The U.S. Supreme Court on Monday unanimously affirmed that college athletes may receive education-related payments—but not salaries—in a ruling that will steer more money to the players earning billions for others but not themselves. Justice Neil Gorsuch delivered the court’s opinion, writing, “From the start, American colleges and universities have had a complicated relationship with sports and money,” pointing out that, “Those who run this enterprise profit in a different way than the student-athletes whose activities they oversee.” In one example cited by Gorsuch, he notes that annual salaries for top Division I college football coaches can reach $11 million while their charges receive nothing. Right now, schools are allowed to underwrite a student-athlete’s “cost of attendance,” which includes things such as tuition, fees, and room and board. Now, student-athletes will be permitted to receive payments to cover the cost of computers, musical instruments, study abroad, and the like.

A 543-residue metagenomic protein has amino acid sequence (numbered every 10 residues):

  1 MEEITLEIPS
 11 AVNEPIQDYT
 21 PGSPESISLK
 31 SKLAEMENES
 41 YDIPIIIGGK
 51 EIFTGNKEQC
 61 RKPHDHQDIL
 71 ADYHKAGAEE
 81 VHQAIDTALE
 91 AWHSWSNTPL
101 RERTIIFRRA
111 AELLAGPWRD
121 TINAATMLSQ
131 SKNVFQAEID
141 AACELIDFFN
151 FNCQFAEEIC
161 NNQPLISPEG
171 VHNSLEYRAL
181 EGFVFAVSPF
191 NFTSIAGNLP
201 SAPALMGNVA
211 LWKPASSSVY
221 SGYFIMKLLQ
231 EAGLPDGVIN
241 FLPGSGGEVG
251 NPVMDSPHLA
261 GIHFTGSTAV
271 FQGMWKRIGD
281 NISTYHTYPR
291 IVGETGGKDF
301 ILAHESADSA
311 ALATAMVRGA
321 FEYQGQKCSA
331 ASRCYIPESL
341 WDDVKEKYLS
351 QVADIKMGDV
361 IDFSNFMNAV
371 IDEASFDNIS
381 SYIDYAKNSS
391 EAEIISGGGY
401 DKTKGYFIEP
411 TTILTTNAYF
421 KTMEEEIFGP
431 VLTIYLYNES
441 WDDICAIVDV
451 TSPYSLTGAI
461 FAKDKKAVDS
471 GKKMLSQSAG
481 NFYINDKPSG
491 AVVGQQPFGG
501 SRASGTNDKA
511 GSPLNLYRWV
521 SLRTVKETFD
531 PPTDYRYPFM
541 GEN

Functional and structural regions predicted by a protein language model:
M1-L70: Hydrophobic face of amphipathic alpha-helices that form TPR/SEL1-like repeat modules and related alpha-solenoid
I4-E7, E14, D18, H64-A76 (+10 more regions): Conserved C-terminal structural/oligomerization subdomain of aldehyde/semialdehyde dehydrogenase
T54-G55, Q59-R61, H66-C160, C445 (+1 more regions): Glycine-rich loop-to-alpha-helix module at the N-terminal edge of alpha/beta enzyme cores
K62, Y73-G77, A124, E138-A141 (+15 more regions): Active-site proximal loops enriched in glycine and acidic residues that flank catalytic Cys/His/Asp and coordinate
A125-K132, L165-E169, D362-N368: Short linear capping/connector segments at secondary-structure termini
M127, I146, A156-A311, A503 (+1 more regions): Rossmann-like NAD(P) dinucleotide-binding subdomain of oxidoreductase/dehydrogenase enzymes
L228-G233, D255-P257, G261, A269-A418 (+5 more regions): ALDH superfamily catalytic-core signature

In a concurring opinion, Justice Brett Kavanaugh wrote, “Nowhere else in America can businesses get away with agreeing not to pay their workers a fair market rate on the theory that their product is defined by not paying their workers a fair market rate. And under ordinary principles of antitrust law, it is not evident why college sports should be any different. The NCAA is not above the law.”